PART 5: The Moodmetric measurement in preventive occupational health

Stress is a good thing, it is our driving force keeping us active and productive. However, excessive amounts of stress can lead to  overload, especially when the stress load is out of our hands. Chronic stress is a state where stress outweighs recovery. The autonomous nervous system is off balance and the body is continuously in alarm mode.

Chronic stress is in connection with several physical and psychological illnesses, and it is often behind burnout. Overload is difficult to recognize because it builds up over a long period of time.  Stress can also still be a taboo, and people seek help too late. According to research, even 60-80% of medical visits are in connection with stress (Nerurkar et al. 2013). Every fourth tells to suffer from work related stress at some point of their working life.

The Moodmetric measurement

The Moodmetric smart ring is one of the first devices to measure long term stress by interpreting the phenomenon of electrodermal activity / skin conductivity. This physiological measurement can accurately tell about fluctuating stress levels in daily life. Electrodermal activity measurement is especially sensitive to detect changes in emotional and cognitive stress. This makes the Moodmetric smart ring a great stress management tool especially for knowledge workers.

The Moodmetric smart ring is easy to use, and the measurement results can be observed real time on a smart phone screen. A minimum suggested measurement period is two weeks, but the measurement can go on for years when needed. In two weeks the user learns the individual sources of stress and recovery, and gains motivation to seek better balance.

The Moodmetric measurement is real-time, informative, accurate and the ring is comfortable to use also in long term.  The mobile app content is visual and the real time view enables immediate actions. This is very important when seeking behavior changes. Findings can be applied to practice right away.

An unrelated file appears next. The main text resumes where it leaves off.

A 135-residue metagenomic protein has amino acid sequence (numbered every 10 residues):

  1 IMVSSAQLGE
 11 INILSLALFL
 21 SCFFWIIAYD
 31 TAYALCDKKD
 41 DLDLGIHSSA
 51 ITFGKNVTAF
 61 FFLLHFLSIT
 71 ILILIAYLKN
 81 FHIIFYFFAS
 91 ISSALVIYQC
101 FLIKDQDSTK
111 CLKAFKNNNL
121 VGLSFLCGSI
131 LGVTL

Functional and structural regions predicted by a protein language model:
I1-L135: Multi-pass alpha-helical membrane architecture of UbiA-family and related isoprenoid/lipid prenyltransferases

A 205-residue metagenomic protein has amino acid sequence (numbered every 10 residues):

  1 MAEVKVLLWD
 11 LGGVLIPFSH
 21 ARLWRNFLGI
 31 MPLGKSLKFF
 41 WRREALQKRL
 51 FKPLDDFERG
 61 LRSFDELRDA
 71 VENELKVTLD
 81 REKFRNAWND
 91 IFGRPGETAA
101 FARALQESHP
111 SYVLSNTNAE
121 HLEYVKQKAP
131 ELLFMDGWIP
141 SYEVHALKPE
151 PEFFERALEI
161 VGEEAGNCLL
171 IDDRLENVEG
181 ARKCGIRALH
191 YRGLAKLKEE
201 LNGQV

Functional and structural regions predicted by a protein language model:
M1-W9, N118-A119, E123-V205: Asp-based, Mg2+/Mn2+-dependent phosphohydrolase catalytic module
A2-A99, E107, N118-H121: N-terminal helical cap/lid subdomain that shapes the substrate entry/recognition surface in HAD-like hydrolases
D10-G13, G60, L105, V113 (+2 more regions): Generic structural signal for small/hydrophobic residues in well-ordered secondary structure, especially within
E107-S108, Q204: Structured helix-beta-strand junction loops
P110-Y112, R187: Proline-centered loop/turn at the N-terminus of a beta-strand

According to customer feedback, the data collected by the Moodmetric smart ring helps to better recognize individual sources of stress and recovery, and motivates to take concrete actions.

Preventive occupational health is seeking to offer new services

The Moodmetricin reseach and development has been strongly guided by our customer feedback. Customer comments and use cases have been collected since 2015. Especially our corporate customers have repeatedly expressed their wish to have the Moodmetric services available at the occupational health. Individuals often look forward to receive professional help to measurement data interpretation, as well as to better understand good stress management practices.

The occupational health has a limited selection of tools to offer the customers that seek help to manage stress overload, or whose health issues are clearly stress related. Most occupational health customers might not need continuous stress measurement in long term, but they wish a measurement to be available as a service when needed and for as long as needed.

Wellbeing technology can motivate individuals to take an active role in enhancing own health. The Moodmetric mission is to prevent health issues and related costs caused by stress on an individual and community level. Preventive stress management is equally interesting to insurance companies in relevant fields.

Sources:

Nerurkar, A., Bitton, A., Davis, R. B., Phillips, R. S., & Yeh, G. (2013). When physicians counsel about stress: Results of a national study. JAMA internal medicine, 173(1), 76-77.

Koskinen, S., Lundqvist, A., & Ristiluoma, N. (2012). Terveys, toimintakyky ja hyvinvointi Suomessa 2011. The Finnish institute of Health and Wellbeing , Report: 2012_068.

Picture: Pixabay

The complete set of 5 articles:

  1. Part 1: Fight or flight response
  2. Part 2: Chronic stress – The brain concludes that we are continuously in danger